The Squabbles of Chioggia Is a Real Comedy

Jiří P. Kříž 25. October 2006 zdroj Právo

Carlo Goldini is a well understood author by the Czech. Plebeians of his comedies cannot be defeated by lords or provincial officials. And when his comedy is served to the spectators by Zdeněk Černín, the joy of all the horseplay is even bigger. The freshest example: The Squabbles of Chioggia in the Brno City Theatre.

Stage manager Černín is a master of abbreviated productions. In Brno, Opava and elsewhere he can shorten comedies and tragedies (by Goldoni, Stroupežnický, Preissová, the Mrštík brothers, Ostrovský, O‘Neill, Shakespeare...) below two hours, as a rule, without leaving a single significant motive. When all gags, stumbling a little at the premieres, are mastered, the Squabbles will last about one hour and a half. But if it were played for two hours, the spectators would enjoy themselves. Just those in the first row should be entitled to cheaper tickets. Their lives are endangered with tomatoes, capsicums and waste thrown by angry Venice women.

The crazy story is surprisingly preceded by a nostalgic song Checcy (Evelína Jirková). Along with Josef Kainar she is missing the men who earn living in the sea. The other women also fix their eyes on the boats supposed somewhere behind the horizon. But just until boatman Toffolo (Alan Novotný) makes a squabble when he buys roast pumpkins and divides them to the women in the order incompatible with their predestination to men.

Then passions outbreak on the ground at the lagoon which calm down just at the moments of watching a nutritionally amorous telenovel. Yes, Černín built the fascination with a much full-blooded and crazy story where passions shoot truly on the contrast with current serial mass bewitching.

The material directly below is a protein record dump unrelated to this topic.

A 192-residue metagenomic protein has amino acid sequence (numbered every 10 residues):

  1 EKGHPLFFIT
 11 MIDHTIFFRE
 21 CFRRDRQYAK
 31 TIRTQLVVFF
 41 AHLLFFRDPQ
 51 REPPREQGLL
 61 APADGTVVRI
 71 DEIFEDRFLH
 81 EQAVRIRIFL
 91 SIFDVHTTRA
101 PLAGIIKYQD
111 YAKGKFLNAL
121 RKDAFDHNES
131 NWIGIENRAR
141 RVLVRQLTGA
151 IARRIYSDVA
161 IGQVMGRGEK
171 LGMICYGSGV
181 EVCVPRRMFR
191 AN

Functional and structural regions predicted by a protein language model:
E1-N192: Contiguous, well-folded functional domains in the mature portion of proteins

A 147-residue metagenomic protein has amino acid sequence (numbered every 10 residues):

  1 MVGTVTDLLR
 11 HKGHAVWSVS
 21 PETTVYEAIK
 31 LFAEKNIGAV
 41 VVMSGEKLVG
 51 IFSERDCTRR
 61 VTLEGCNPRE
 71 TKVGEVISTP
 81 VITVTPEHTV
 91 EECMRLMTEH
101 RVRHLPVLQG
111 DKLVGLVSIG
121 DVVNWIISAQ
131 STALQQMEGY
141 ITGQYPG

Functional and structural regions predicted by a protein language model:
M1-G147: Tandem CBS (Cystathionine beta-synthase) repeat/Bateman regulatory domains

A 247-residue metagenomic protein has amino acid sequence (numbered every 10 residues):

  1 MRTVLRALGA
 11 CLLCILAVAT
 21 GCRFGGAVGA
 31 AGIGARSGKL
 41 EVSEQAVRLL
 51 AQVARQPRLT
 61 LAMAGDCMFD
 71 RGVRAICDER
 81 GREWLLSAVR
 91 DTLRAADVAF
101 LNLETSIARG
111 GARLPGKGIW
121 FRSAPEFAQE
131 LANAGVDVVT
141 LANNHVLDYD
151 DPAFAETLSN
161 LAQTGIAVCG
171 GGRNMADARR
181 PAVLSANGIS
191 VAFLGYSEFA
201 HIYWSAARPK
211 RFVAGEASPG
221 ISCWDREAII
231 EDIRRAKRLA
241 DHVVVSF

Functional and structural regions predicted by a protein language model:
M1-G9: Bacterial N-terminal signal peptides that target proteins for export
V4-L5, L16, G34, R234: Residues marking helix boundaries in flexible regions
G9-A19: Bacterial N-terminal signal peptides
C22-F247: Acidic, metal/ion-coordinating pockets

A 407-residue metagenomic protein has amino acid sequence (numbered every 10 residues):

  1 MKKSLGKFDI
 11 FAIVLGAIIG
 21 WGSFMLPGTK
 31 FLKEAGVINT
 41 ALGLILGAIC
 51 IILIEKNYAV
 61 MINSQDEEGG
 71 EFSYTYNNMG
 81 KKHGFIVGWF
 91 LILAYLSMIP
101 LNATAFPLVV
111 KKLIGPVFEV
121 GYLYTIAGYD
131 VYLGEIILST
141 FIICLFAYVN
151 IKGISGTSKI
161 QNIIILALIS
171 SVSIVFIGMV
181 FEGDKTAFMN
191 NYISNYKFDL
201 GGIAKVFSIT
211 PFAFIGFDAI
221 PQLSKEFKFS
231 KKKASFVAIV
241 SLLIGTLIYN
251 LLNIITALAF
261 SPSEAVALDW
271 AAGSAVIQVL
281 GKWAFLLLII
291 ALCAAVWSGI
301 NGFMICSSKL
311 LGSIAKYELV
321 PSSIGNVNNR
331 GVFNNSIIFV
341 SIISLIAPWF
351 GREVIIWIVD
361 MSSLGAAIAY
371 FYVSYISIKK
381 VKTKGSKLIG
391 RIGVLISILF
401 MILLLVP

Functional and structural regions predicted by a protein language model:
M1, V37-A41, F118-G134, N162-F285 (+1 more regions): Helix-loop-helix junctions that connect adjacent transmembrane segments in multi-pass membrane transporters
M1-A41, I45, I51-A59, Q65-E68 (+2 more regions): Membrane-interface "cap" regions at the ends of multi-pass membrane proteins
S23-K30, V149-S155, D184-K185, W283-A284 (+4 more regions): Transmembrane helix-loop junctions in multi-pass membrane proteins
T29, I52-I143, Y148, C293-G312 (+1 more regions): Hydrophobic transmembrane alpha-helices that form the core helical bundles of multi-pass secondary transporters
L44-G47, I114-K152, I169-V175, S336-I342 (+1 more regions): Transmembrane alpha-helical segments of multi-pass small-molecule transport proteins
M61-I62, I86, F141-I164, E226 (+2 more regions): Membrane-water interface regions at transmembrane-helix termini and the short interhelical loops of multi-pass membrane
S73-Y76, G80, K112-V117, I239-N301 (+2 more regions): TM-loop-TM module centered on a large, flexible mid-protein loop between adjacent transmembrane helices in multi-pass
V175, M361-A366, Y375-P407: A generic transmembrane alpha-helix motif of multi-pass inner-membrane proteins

Toffolo roots for Nedvěd

It is not necessary to tell how the family of patron Toni, acted by Zdeněk Junák (and sometimes Černín to maintain his original profession), and patron Fortunato – Erik Pardus is awarded with the applause on an open stage for his Corsican language hash – will come out in the story of two quarrelled families, fortunately not from Verona.

Every young woman ends in the arms predestinate by fate. Young judge Isidoro (Lukáš Hejlík), official half-god, is descending along with his office right from the heavens. Like our bureaucrats. He takes his first carp for the brilliant solution of a dispute from mafioso fish businessman, patron Vicenzo (Petr Štěpán or Michal Nevěčný)...

I told myself that after Lábus and Čtvrtníček the joke is rather mossy. Carp collectors – clean as fragrant lilies – come back to football, however not by gutters but golden gates.

The audience reactions prove a constant topicality of such events in the corrupt heart of Europe.

Why not, the Venetians are likeable. Even fop Toffolo roots for Juventus and wears a black-and-white stripped dress with Nedvěd's number ten. Let's call it an update in the spirit of crazy comedy which The Squabbles of Chioggia is without any doubt.

And some gags, like Titta-Nane's athletic jump on a dustbin of which Mrs Libera removed a cover, are bravura.